4.1 Grounding mechanisms are use to built shared sub-spaces

4.1.7 Summary: Multiple shared spaces

In summary, the definition of collaboration as building and maintaining a shared conception does not indicate what this shared space is. Our first observation from the protocols shows that partners actually maintain several sub-spaces in parallel. These sub-spaces are related to each other by the fact that information shared in one space can be necessary to share information in another: e.g. it is necessary to ground representation codes to ground facts inferences displayed non-verbally on the whiteboard. Nevertheless, we refer to them as different sub-spaces because the grounding mechanisms differ from one sub-space to another, due to differences in the nature of the information being grounded, the necessity of grounding and the means available for grounding.
Shared sub-spaces in the mystery task
Information Sub-spaceObserved grounding processes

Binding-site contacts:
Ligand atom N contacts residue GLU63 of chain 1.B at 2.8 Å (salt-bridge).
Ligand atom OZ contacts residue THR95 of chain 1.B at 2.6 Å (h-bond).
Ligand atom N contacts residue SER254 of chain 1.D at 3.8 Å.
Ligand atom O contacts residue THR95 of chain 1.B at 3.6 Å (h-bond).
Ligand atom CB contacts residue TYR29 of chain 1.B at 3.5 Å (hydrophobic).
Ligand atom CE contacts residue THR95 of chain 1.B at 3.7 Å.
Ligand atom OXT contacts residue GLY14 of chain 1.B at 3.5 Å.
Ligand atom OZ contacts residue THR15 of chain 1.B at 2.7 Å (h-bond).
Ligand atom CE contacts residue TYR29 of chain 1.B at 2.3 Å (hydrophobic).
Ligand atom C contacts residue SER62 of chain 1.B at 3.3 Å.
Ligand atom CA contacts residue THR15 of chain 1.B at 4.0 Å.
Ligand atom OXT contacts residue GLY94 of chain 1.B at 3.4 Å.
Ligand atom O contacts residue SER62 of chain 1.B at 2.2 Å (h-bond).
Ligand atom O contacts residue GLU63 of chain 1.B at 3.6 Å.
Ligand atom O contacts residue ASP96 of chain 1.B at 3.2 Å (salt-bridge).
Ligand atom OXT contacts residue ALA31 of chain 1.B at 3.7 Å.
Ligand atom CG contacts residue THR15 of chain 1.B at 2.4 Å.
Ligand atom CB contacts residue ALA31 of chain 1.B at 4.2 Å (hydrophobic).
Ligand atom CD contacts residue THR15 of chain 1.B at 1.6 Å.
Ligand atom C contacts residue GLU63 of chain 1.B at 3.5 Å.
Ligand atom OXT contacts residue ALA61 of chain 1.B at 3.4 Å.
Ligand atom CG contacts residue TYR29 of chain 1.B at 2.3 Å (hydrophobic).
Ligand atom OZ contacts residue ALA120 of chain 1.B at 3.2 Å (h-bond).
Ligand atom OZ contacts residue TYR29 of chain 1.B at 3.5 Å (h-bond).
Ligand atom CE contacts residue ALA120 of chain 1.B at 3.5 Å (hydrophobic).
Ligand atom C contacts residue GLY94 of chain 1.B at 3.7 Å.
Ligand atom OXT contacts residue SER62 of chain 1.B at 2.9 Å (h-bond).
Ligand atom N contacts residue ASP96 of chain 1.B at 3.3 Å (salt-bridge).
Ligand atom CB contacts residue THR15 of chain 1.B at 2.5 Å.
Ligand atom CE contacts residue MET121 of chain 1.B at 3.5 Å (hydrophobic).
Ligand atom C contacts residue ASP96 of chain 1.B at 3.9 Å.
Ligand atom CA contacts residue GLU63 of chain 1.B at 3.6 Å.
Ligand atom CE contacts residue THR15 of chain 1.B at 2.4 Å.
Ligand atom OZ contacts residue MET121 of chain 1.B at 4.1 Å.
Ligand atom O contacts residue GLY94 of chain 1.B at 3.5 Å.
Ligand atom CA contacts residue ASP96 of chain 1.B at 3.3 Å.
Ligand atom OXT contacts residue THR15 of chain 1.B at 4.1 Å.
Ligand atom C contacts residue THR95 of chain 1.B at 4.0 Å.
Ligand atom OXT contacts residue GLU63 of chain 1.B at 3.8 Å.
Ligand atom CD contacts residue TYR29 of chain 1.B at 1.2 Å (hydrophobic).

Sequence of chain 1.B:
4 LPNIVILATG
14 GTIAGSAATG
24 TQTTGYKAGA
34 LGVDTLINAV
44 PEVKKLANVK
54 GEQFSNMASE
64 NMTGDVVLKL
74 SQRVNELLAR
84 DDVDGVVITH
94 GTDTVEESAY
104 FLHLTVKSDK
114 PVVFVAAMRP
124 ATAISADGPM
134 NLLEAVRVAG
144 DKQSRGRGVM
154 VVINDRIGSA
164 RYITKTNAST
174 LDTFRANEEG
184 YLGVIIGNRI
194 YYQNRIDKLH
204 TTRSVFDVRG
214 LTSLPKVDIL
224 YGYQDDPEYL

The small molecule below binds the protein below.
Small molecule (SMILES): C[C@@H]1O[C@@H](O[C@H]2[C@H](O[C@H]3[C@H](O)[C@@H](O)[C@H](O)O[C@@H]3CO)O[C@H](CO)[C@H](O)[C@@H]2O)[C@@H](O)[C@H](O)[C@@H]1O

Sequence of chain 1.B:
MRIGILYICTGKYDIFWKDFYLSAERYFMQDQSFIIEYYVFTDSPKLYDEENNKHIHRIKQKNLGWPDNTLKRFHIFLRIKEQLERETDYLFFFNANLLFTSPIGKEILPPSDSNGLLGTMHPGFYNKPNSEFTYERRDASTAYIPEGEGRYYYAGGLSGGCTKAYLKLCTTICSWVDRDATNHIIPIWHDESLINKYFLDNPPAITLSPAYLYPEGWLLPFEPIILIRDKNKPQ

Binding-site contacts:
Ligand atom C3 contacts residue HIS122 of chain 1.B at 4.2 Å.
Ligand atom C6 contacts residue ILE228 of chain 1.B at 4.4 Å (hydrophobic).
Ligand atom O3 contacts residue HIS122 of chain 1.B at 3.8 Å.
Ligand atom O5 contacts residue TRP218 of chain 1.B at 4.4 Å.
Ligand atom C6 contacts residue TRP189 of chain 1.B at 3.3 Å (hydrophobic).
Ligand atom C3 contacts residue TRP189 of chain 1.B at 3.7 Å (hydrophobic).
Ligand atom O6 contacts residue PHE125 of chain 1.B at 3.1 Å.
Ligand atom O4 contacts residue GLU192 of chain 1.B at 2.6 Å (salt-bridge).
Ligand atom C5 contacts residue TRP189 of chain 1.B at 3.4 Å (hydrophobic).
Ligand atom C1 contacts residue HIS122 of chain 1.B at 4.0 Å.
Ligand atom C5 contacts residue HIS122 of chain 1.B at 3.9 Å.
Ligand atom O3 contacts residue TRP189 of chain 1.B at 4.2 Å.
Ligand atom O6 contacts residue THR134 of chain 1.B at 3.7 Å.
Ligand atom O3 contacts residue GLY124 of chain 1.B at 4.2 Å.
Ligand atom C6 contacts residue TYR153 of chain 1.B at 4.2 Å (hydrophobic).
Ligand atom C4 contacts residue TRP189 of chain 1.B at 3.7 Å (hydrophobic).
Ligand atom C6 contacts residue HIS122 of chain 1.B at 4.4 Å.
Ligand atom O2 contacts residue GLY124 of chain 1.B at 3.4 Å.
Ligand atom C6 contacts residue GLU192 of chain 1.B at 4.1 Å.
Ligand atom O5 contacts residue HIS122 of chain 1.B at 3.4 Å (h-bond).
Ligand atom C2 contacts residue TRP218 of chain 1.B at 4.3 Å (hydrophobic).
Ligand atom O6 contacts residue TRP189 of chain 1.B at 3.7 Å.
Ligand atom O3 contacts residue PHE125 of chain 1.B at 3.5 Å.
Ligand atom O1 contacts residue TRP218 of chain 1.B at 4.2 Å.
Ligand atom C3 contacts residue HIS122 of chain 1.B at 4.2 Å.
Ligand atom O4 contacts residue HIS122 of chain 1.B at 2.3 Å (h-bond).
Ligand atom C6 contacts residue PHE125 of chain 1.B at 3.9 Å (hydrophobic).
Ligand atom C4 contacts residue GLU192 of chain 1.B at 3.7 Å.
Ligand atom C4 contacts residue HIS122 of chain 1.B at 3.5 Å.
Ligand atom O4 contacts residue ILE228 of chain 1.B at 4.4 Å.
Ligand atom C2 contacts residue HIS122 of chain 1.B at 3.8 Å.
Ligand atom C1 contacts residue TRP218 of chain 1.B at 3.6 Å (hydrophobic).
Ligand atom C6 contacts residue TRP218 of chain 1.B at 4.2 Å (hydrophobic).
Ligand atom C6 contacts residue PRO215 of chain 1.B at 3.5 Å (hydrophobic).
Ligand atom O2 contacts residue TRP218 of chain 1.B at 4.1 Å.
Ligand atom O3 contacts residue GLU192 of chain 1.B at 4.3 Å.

1. Basic facts about the taskMost factual information is shared by making it accessible on the whiteboard. More important information is shared or diagnosed via more intrusive ways: dialogue or invitation to action. Since the information is rather trivial to understand, monitoring seems to rely on the default assumption that what is not explicitly brought into discussion is understood and agreed.
2. Inferences about the taskThis is the central space, the one which is directly connected to the goal of learners: to find the murderer. The inferences are generally negotiated explicitly, through verbal discussion.
3. Problem solving strategyOnly "long impact" strategic decisions seem to be negotiated explicitly, and even then, without fixing operational details. Actually, the MOO environment and the whiteboard provide detectives with the information necessary to coordinate rather efficiently their work even when their strategy is not fully grounded.
4. MOO positions Past positions are grounded implicitly through information displayed on the whiteboard, current positions through MOO action, and future positions through MOO discussion.
5. Knowledge representation codesThe necessity of grounding seems to depend on the elaboration of the code: a "no gun" label will not be grounded, while a code "Red = no gun" should be.
6. Interaction rulesThese do not seem to be negotiated, because the semi-persistence of sentences in the MOO (you can always re-read a previous utterance), makes conversation very resistant to non-regular turn taking.

Grounding in Multi-modal Task-Oriented Collaboration - 3 SEP 1996
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